Thursday, April 28, 2011

Jackie Outdoes Himself in “Armour of God II: Operation Condor”

Jackie (Jackie Chan), also known as Condor, is a man who, in the style of Indiana Jones, secures (and occasionally steals) rare artifacts. When a Baron is commissioned by the UN to recover 240 tons of gold, purloined and hidden by the Germans during World War II, he sends Jackie to locate the sequestered fortune. Ada (Carol “Do Do” Cheng) of the UN and Elsa (Eva Cobo de Garcia), a descendant of the German officer ordered to hide the gold, accompany Jackie. Trekking through the deserts of Africa, Jackie and the team search for an underground base, with Momoko (Shoko Ikeda) joining them along the way. In the course of their journey, they must battle hapless treasure hunters, as well as mercenary soldiers working for a mysterious man in a wheelchair (Aldo Sambrell).

Armour of God II: Operation Condor (1991/Fei ying gai wak), which Chan also co-wrote and directed, is a sequel to Chan’s 1987 film, Armour of God (Long xiong hu di), but it sometimes gives the impression of a remake. Chan is playing the same character, though he is called Asian Hawk in Armour of God and referred to as Condor in the second film. Both movies have similar openings, with Jackie stealing from an African tribe and narrowly escaping (a small plane in the original, a giant inflatable sphere in the sequel). In the first film, Jackie needs to trade the Armour of God for the safe return of his ex-girlfriend, Laura (Rosamund Kwan). There are five pieces, and he borrows three of them from a Count, played by the same actor who plays the Baron in Operation Condor, although they are evidently two different characters. In Armour of God, the Count sends his daughter, May (Lola Forner), along with Jackie, much like Ada being assigned to the mission in the sequel. Both films have elaborate car chases before the seeking of the treasure begins.

The differences in Operation Condor, however, are marked improvements. One of the most notable distinctions is the treatment of women. In many of Jackie Chan’s early films, female characters are rarely seen or insignificant. In Armour of God, May boasts of winning a marksman championship, but not only does she miss an opportunity to fully display her skill, Jackie also mocks her champion status, suggesting that only two people competed. Laura is little more than the woman to be rescued, and she even proves a deterrent when she is freed only after being brainwashed by her captors. In contrast, Ada, Elsa and Momoko are strong supporting characters, even superior to Jackie’s male companion in Armour of God, Alan (Alan Tam). Ada is intelligent and knowledgeable of deserts, Elsa’s familial background is an asset, and Momoko is helpful by having befriended the locals in Africa.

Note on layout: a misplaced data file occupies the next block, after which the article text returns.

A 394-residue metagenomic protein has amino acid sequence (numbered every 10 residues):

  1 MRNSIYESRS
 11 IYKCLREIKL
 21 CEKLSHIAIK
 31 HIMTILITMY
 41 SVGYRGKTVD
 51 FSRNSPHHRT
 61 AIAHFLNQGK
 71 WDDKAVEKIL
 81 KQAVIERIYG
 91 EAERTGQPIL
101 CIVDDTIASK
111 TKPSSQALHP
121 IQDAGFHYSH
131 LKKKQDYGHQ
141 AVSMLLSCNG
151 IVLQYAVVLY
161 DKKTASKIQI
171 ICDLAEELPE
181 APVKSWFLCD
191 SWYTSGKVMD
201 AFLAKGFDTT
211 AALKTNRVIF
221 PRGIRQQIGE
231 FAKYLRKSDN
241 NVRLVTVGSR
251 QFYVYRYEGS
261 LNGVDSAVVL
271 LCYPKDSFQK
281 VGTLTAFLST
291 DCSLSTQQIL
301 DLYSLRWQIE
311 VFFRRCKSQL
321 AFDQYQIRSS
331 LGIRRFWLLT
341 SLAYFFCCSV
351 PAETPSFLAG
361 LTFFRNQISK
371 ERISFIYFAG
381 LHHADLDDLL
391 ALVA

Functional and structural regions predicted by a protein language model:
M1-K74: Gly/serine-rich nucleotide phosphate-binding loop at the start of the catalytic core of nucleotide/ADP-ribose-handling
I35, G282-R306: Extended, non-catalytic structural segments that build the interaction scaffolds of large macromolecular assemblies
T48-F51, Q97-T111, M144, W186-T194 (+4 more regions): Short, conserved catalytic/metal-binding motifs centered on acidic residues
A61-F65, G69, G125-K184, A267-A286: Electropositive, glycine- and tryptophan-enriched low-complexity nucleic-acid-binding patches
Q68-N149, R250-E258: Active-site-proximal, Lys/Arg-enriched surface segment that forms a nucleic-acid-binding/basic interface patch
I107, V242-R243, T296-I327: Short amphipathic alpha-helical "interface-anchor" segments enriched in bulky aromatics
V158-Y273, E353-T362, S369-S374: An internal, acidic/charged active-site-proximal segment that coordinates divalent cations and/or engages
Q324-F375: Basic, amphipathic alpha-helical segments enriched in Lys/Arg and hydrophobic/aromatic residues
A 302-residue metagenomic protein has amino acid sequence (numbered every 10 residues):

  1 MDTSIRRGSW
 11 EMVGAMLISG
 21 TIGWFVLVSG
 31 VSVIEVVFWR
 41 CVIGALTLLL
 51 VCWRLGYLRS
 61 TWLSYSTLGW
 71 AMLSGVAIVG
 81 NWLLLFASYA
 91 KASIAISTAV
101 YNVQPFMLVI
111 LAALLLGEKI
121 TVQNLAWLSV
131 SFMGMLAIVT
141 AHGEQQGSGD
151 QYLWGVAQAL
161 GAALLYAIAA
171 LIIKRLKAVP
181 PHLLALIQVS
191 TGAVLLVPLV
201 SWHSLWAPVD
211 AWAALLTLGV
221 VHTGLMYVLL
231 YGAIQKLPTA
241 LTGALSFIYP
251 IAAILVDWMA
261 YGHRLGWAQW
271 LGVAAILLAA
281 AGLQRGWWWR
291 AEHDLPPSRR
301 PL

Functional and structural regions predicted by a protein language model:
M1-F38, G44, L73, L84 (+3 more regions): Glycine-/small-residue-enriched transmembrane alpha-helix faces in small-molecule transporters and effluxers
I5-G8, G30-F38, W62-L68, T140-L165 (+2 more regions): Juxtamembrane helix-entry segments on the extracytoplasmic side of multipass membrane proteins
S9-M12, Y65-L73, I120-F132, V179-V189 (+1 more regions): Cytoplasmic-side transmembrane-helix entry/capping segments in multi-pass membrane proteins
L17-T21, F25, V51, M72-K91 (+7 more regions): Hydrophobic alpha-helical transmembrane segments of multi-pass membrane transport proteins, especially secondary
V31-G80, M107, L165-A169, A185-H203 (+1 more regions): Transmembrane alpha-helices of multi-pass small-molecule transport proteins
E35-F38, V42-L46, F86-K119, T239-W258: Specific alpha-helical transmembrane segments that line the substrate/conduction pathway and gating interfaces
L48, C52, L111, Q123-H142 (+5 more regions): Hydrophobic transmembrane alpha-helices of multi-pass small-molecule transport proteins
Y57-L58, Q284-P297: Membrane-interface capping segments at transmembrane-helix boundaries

Jackie’s relationship with the women is one of the film’s most rewarding components. He acts as a protector, but without a sexual tie to any of the women, there is no machoism to his constant safeguarding. In fact, his protection comes across as paternal. In one sequence (which was excised from the U.S. version), the group is being led across the desert by armed men. When they are refused water, Jackie crawls to each lady (having all collapsed from the heat) and allows them access to a hidden water pack in his jacket with a thin tube. He tries to hide it from the other men, giving the appearance of Jackie embracing each woman. The men initially attribute their actions to lust, but the scene is in actuality more akin to a mother feeding her children. Later in the film, during a monumental fight scene, the ladies are being chased by one of the soldiers, and they call for Jackie, who is occupied with three villains. Ada, Elsa and Momoko persevere and subsequently knock unconscious one of Jackie’s opponents. Jackie smiles at the three women, like a proud parent. Additional instances include Jackie leading the women away during chases and, at one point, helping keep Ada covered when she’s draped in only a towel and held at gunpoint.